Minyard then took the new loader out to local 150's 80-acre site for some routine bucket work, and we asked him to experiment with the machine's dual-mode steering system. This optional steering system can be switched between conventional steering (three to four turns, lock-to-lock) and a "Quick-Steer" mode, which provides lock-to-lock steering in about 50 degrees of steering-wheel rotation.
Minyard's exercise with the new machine included loading a Volvo articulated truck; carrying material up a reasonably steep grade to simulate hopper charging; taking a few high-speed load-and-carry passes; and excavating from a tightly compacted bank, then building a large stockpile of loose material, which he subsequently pushed through and carried back to the bank.
"The machine has a tremendous amount of pushing power," he said, "but I noticed that there was no differential-lock button. Just for an instant, I detected a bit of wheel spin, but then all four tires seemed to grip and it moved through the pile with no problem."
(According to Caterpillar, the limited-slip feature of the axles would account for Minyard's observation.)
How would you rate its hydraulic power?
"Excellent, both bucket breakout and boom lift. I've been on some new loaders recently that seem a little weak in boom lift. I never had to wait on the boom."
(The 930G is equipped with a load-sensing hydraulic system that uses a variable-displacement pump. According to Caterpillar, the new system is stronger and smoother than that of the IT28G, and its design saves fuel.)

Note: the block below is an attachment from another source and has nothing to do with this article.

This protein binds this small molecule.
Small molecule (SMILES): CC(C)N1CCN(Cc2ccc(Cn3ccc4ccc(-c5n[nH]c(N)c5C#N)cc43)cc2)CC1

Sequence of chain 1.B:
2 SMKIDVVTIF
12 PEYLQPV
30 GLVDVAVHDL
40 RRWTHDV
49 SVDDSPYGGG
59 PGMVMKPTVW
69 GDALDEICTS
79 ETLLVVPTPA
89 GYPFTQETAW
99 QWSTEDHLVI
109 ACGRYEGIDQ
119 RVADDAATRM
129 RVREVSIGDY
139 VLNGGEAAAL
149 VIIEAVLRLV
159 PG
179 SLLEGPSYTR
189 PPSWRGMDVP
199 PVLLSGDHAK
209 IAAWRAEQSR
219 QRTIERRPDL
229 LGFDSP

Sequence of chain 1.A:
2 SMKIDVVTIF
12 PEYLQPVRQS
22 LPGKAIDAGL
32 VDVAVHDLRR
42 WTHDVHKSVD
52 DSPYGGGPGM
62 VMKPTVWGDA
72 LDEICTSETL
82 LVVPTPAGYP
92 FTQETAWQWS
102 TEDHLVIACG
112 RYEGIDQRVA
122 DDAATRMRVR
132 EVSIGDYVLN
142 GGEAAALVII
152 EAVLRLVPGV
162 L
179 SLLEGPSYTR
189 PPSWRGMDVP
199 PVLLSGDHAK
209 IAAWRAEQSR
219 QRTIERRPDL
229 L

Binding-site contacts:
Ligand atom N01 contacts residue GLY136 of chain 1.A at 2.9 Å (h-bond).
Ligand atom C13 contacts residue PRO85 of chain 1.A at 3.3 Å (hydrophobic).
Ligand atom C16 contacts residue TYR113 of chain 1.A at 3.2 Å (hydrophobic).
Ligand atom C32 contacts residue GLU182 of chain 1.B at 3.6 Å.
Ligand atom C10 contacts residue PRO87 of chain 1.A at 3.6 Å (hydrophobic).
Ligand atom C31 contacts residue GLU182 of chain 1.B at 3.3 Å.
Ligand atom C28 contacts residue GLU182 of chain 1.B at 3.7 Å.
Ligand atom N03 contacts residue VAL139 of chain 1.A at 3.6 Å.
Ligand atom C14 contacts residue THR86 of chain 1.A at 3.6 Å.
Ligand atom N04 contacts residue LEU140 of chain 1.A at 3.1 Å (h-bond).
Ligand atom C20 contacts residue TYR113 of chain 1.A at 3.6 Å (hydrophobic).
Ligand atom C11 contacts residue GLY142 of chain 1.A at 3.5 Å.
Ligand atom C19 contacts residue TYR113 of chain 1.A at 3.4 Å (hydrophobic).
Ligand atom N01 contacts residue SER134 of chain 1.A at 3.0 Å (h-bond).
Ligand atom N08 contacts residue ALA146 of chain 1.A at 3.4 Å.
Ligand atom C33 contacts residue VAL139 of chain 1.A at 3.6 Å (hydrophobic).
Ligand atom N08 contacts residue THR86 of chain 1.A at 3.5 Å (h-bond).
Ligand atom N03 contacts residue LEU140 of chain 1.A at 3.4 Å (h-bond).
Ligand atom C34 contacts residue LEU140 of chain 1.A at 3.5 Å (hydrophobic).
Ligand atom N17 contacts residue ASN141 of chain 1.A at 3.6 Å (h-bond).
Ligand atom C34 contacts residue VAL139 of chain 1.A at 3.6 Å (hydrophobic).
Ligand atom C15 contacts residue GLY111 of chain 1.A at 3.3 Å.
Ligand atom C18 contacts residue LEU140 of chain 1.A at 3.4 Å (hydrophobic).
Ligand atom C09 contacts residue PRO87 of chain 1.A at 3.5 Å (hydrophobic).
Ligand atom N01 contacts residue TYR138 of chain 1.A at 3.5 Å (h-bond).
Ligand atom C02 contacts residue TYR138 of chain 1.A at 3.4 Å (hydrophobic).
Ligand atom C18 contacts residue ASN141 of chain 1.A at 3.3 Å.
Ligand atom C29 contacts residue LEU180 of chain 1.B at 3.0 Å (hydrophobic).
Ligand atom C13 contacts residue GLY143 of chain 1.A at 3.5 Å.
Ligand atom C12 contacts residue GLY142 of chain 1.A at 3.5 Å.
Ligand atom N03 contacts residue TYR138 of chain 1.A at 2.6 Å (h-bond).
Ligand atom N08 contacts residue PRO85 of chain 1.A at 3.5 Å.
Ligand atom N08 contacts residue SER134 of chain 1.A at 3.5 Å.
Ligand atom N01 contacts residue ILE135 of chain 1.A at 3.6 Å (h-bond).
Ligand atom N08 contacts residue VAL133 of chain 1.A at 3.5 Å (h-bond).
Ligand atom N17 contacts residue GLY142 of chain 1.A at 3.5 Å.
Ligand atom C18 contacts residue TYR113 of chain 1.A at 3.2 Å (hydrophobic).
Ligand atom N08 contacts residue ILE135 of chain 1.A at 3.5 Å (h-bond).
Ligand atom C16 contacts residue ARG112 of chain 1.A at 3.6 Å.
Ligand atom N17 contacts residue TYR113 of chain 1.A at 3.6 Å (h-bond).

How did you get along with Quick-Steer?
"I spilled a lot of material at first, because it takes a few cycles to get the hang of how fast the system reacts. But I think it's an excellent feature. I can remember going home some nights with the muscles in my arm burning from cranking a steering wheel around all day."
Any comments about its load-and-carry performance?
"About what I expected. It has a lot of power on grades, and the ride-control makes a real difference."
During coffee, before Minyard put the 930G to work, we gave him a page from the operator's manual that explained the operation of the transmission-neutralizer. We asked him to experiment with the new system, which can be switched on and off, and can be programmed to activate at varying points in the brake-application cycle.
(For instance, set at a high pressure, say 400 psi, the transmission would not disconnect until the brakes were nearly full on and, conversely, would reconnect quickly as the brakes were released. This setting could be advantageous, says Caterpillar, for controlling rollback when charging a hopper from a steep ramp.)
So what did Minyard think?
"I like having the option of being able to turn off the neutralizer, because even though it's a good feature, there are some situations where I think it's a hindrance. As far as being able to adjust the system, I think I understand what Cat is trying to do—and it's a good idea. There are situations where you'd want the machine to roll a bit with the transmission disconnected—for instance, to bring up engine speed for faster hydraulics. But on inclines, you'd want more holding power."
How would you sum up the overall performance of the machine?
"It's comfortable to operate and has plenty of power. I would assume, too, that its parallel linkage would make it good at handling forks and attachments."